Almost all mobile apps use third-party libraries, either open source or licensed. And it’s a challenge for developers to have full knowledge and understanding of the logic inside them.

This opens up an attack vector for attackers: developers may unknowingly incorporate malicious libraries into their apps, which they then distribute, unaware that they’re rotten on the inside. And at runtime, because the malicious library is part and parcel with your application, fundamentally it is allowed access to all other parts of it. The library can influence how it interacts with the operating system, with other applications, and with the network.

This type of malicious library would therefore allow attackers to take control of sensitive data immediately, as soon as it is processed within the application’s context itself, essentially by hooking any high & low level network communication API calls.

What can attackers achieve by network communications interception?

Internal Data and Intellectual Property (IP) Theft

Backend API reverse engineering

Intercepting network communications may also give an attacker insights into your server-side architecture and backend APIs. This could enable them to identify and exploit vulnerabilities, perform session replay attacks, and even flood your API or backend infrastructure with massive traffic to cause denial of service (DoS).

User Data Theft

It’s worth bearing in mind the vast amount of sensitive data that may flow between an app and remote endpoints.

  • Credentials used for authentication
  • Biometric data used for authentication
  • Session tokens and identifiers used for authentication
  • Personal Identifying Information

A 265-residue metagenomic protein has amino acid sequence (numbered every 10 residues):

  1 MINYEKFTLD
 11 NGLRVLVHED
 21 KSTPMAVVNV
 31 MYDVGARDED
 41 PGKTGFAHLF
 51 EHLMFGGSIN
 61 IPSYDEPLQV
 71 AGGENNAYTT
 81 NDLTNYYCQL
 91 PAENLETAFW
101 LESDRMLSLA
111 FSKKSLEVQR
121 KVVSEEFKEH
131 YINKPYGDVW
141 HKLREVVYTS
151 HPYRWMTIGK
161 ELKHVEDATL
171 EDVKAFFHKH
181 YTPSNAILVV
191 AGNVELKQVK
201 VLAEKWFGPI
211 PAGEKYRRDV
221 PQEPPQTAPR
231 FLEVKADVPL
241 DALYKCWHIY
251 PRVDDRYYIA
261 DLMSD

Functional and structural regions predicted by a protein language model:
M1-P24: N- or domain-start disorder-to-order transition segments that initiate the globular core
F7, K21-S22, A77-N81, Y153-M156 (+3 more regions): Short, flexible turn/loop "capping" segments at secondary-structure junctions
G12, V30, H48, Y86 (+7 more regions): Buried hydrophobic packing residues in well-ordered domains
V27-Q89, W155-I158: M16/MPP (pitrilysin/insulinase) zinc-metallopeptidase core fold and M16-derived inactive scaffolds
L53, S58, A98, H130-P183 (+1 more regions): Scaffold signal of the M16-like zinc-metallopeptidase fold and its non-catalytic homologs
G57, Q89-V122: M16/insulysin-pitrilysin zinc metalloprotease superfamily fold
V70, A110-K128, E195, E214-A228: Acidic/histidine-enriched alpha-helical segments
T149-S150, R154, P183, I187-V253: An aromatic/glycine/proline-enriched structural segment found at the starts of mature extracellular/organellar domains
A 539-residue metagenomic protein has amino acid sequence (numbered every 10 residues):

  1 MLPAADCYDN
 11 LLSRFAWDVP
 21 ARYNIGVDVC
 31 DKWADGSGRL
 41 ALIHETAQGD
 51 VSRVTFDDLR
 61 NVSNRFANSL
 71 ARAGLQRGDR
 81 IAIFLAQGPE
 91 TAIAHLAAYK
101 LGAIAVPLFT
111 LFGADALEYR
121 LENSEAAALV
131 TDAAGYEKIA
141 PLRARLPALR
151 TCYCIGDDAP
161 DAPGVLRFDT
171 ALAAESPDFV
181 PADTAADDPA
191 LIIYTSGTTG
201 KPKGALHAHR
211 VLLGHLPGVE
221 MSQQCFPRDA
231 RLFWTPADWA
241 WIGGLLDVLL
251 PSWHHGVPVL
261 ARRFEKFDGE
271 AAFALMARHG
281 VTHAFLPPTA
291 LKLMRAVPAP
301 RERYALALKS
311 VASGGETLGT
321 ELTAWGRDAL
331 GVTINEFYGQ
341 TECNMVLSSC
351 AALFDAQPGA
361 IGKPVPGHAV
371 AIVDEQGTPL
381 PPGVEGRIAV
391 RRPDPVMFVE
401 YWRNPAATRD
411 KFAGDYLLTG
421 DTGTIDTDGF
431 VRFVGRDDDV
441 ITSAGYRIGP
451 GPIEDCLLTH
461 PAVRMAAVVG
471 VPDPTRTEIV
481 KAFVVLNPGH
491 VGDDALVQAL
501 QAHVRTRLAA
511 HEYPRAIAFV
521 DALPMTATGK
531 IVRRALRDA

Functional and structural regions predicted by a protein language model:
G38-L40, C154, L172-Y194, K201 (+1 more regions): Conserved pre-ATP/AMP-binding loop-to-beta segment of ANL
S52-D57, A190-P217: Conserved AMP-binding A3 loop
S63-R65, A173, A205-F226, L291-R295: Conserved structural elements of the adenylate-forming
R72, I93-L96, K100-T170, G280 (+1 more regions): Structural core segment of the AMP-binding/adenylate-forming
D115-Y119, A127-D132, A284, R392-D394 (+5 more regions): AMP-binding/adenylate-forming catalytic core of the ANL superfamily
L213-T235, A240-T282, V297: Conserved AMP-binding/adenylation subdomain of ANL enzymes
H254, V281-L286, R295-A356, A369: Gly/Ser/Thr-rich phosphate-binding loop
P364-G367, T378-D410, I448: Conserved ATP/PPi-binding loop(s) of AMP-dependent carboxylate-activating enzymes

• Sensitive data generated or processed by any of the device’s components: telephone calls; messages; GPS locations; sensor data; photographs and videos; sound recordings, etc.

All of this might be a target for attackers, for any number of reasons.

Mitigation techniques

Secure Development

Validate app dependencies

Before distributing any new app or update, perform Software Composition Analysis to ensure that the app is free from vulnerable or malicious dependencies that attackers might use to intercept data in transit.

Secure Runtime Environment

Detect execution inside app wrappers

To protect against malicious app wrappers, your app can try to check if it’s actually installed or present on the device. It can also check for any signs of anomalies in system libraries or platform APIs used by your mobile application

Secure Network Communications

Encrypt data for transit and implement certificate validation checks

The two priorities in mitigating and preventing network sniffing and man-in-the-middle attacks are (1) encrypting the data for transit; and (2) ensuring that the data can only be decrypted at the legitimate, intended endpoints.

It’s standard practice to use HTTPS to ensure encryption, and the shoe on the other foot is certificate validation checks: checking with every request to the backend that the server can provide a legitimate and expected certificate.

Both Android and iOS systems can perform such checks, validating server certificates according to whether they correspond to root certificates pre-installed on devices.

Never trust user-installed certificates

A related point is to make sure that your app is configured to reject user-installed certificates by default. From API 24 (Nougat), Android has had separate certificate stores to differentiate built-in system certificates and user-installed certificates. So, if your app rejects user-installed certificates, this will mean that attackers cannot manipulate your end user to install a custom certificate.

However, the system cannot truly be relied on to perform these checks. If an attacker or malware has escalated privileges, it remains possible to override the system checks, and/or to install fraudulent root certificates.

It’s therefore crucial to perform such checks from within the mobile app itself. The authentic certificates against which every request must be compared can either be pinned - fixed - at the point of building the app, as in the case of Public Key Pinning, or they can be validated by comparison with distributed public logs of authorized certificates, according to the Certificate Transparency framework. In either case, it’s important to use a protection mechanism that can block the connection and prevent the transmission of data if a valid certificate isn’t provided.